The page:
share|improve this answer
    
The disadvantage with this solution is that it would hide other exception cases that you may not want to hide because it's not supposed to happen, like TOO_MANY_ROWS exception. –  Paulo Manuel Santos Sep 22 '11 at 8:36
add comment

@DCookie

I just want to point out that you can leave off the lines that say

EXCEPTION  
  WHEN OTHERS THEN    
    RAISE;

You'll get the same effect if you leave off the exception block all together, and the line number reported for the exception will be the line where the exception is actually thrown, not the line in the exception block where it was re-raised.

share|improve this answer
    
Of course. I just left it since it might be useful depending on what you're doing inside the FOR loop and what you put in the exception handler. –  DCookie Oct 21 '08 at 16:40
add comment

Yes, you're missing using cursors

DECLARE
  CURSOR foo_cur IS 
    SELECT NEEDED_FIELD WHERE condition ;
BEGIN
  OPEN foo_cur;
  FETCH foo_cur INTO foo_rec;
  IF foo_cur%FOUND THEN
     ...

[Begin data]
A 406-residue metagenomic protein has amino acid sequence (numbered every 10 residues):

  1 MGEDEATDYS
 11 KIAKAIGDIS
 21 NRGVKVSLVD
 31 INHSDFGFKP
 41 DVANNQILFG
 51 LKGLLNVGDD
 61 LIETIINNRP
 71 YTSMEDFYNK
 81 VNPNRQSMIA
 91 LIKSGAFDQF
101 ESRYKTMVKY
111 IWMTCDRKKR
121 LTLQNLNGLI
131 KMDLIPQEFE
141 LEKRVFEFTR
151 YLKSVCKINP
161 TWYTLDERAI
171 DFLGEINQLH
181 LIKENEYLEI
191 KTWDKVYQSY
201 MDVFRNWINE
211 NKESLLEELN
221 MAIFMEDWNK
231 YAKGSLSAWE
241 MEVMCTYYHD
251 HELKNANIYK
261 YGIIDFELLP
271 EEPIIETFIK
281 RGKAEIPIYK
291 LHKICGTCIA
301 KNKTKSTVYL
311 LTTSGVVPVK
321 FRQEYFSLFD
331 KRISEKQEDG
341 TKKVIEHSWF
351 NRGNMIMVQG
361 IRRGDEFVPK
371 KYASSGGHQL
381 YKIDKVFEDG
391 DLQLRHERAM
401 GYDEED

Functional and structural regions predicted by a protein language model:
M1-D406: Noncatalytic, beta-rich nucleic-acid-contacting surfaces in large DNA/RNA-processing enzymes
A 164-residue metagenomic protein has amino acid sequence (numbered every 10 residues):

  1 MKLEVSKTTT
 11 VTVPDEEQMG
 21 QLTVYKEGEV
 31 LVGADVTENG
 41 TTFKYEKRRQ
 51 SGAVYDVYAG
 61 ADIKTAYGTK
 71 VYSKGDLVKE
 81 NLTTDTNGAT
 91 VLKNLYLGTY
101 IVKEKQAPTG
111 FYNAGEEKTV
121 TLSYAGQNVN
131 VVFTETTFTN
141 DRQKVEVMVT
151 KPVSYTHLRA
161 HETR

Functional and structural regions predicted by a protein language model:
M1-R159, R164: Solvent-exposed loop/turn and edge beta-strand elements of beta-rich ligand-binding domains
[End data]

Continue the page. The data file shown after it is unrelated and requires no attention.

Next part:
END IF;
  CLOSE foo_cur;
EXCEPTION
  WHEN OTHERS THEN
    CLOSE foo_cur;
    RAISE;
END ;

admittedly this is more code, but it doesn't use EXCEPTIONs as flow-control which, having learnt most of my PL/SQL from Steve Feuerstein's PL/SQL Programming book, I believe to be a good thing.

Whether this is faster or not I don't know (I do very little PL/SQL nowadays).

share|improve this answer
    
Thanks, Steve. See my edit above. Does this make a difference? –  AJ. Oct 21 '08 at 14:05
    
Oh, duh! Of course it would work. OK, need more coffee. Thanks. –  AJ. Oct 21 '08 at 14:07
add comment

If it's important you really need to benchmark both options!

Having said that, I have always used the exception method, the reasoning being it's better to only hit the database once.

share|improve this answer
add comment

Rather than having nested cursor loops a more efficient approach would be to use one cursor loop with an outer join between the tables.

BEGIN
    FOR rec IN (SELECT a.needed_field,b.other_field